hugh nicks
October 29th, 2002, 15:18
can anyone tell me what the min requirements would be for setting up an apache web server? i've got an old P2 350, and wouldn't mind playing around with apache on it, but will it be enough? it will only be internal stuff right now, and maybe the odd visit from outside.


October 29th, 2002, 15:46
Thats more then enough for testing and playing with. In fact it should work just great. I play with Apache on a p1 133. Sure it isn't blindly fast, but I only want to test and play, and actually it is surprisingly speedy most of the time in terms of web response. I wouldn't want to run a site like this on it, but works for doing the "how do I do that" kind of testing...

Up until just earlier this year I ran my company's website on a P2 300, running OpenBSD. We replaced it only becuase I was doing other things on it that needed more speed, not because of the apache running the corporate site. No one ever complained about it.

So I would get playing!


hugh nicks
October 29th, 2002, 16:31
so apache itself is just a program that runs "within" a *nix environment? if so, are there advantages to running it on different flavours?
i.e. Free, Open, etc.

once i have apache up and running, what language would i use to create a web page? is apache just the back end, or does it also give me the functionality of building the page, not just transfering a completed page to the apache server?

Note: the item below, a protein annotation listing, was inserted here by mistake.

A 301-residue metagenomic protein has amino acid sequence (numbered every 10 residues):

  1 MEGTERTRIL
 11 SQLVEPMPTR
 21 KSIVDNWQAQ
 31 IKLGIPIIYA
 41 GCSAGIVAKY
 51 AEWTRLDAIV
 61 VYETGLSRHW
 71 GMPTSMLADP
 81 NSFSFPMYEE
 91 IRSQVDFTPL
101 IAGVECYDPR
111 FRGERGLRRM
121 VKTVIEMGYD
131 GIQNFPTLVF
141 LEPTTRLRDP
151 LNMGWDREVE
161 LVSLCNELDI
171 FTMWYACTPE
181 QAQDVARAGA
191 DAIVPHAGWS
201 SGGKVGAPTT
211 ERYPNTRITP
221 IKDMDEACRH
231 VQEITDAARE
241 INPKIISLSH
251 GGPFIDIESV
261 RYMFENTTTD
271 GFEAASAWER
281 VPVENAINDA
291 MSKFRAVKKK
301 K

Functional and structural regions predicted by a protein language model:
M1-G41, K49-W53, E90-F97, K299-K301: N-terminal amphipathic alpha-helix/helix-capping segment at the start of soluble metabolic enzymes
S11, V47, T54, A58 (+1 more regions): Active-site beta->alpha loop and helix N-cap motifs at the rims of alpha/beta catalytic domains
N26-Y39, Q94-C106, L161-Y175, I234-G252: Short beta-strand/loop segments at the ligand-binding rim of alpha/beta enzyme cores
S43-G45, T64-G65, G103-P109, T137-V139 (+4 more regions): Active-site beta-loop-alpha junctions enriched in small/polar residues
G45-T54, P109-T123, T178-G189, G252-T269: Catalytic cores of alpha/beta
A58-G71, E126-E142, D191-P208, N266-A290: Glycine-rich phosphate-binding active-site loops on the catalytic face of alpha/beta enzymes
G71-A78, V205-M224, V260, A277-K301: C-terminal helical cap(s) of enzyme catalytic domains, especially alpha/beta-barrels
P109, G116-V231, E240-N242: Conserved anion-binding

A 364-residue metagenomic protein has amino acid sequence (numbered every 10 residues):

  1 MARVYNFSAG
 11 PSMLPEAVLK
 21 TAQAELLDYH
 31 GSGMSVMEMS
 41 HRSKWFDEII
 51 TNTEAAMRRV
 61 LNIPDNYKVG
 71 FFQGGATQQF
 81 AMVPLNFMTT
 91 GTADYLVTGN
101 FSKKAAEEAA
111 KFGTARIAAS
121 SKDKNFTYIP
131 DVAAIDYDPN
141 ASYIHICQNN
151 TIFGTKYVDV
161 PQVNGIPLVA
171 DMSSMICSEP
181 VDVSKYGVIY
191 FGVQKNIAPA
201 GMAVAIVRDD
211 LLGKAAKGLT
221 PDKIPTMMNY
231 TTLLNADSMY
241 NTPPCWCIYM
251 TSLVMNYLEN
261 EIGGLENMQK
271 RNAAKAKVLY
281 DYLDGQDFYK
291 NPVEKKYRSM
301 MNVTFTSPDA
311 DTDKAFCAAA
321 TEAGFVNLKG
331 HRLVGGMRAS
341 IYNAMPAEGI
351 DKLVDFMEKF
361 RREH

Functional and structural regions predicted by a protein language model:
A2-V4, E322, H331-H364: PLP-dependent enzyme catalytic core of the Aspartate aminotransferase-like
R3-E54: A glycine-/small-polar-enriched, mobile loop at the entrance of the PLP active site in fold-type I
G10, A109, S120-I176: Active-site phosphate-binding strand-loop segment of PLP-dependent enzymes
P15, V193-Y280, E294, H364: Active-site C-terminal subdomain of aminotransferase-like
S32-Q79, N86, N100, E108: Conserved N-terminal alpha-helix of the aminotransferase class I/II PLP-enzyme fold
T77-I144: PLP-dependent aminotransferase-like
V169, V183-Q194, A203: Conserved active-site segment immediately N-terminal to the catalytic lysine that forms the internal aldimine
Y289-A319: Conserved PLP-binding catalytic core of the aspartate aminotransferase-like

much obliged k.

October 29th, 2002, 17:22
Apache is just a service running on whatever OS you run it on.

Apache runs on just about everything, winbloze NT variants included, and just about every *nix out there. Certainly there are many considerations to which OS you will use when putting up a webserver. I would consider security concerns first among many if the apache server is to be a public webserver. Other considerations could be what you like, what you know best, etc... I myself run any public apache on OpenBSD. Mostly for the security considerations. The default install of OpenBSD contains apache. All you need to do is enable it. FreeBSD works great too. Not installed by default but easily added from the ports. /usr/ports/www/apache13 or /usr/ports/www/apache2. Currently two versions of apache, the 1.3 version and the 2.0 verison. Never having used 2.0 I can't speack to it much.

Apache just servers webpages, it does not have anything to do with creation of content. If you make a page in korean, and the load it up to your server, it will serve the page in korean. It doesn't really care. Many tools out there to make html with if thats what you want to use, apache is simply designed to serve out what you tell it too. You can create the webpages on anything, as long as you load it up to the directory that apaches serves out, and what you've created is supported by the apache server you are running. Serving things like Java or PHP coded webpages will require extensions to the regular apache, which are all available. Also be carefull of MS Frontpage creation tool, as it will also require special extentions to run some pages created with it.

I personally like using vi for my html... :D

A place to get you started;



October 29th, 2002, 18:51
A set of some apache tutorials right from the horses mouth....



hugh nicks
October 29th, 2002, 22:41
sweet. thanks for the info.

beddy much helping.

hugh nicks
November 1st, 2002, 13:40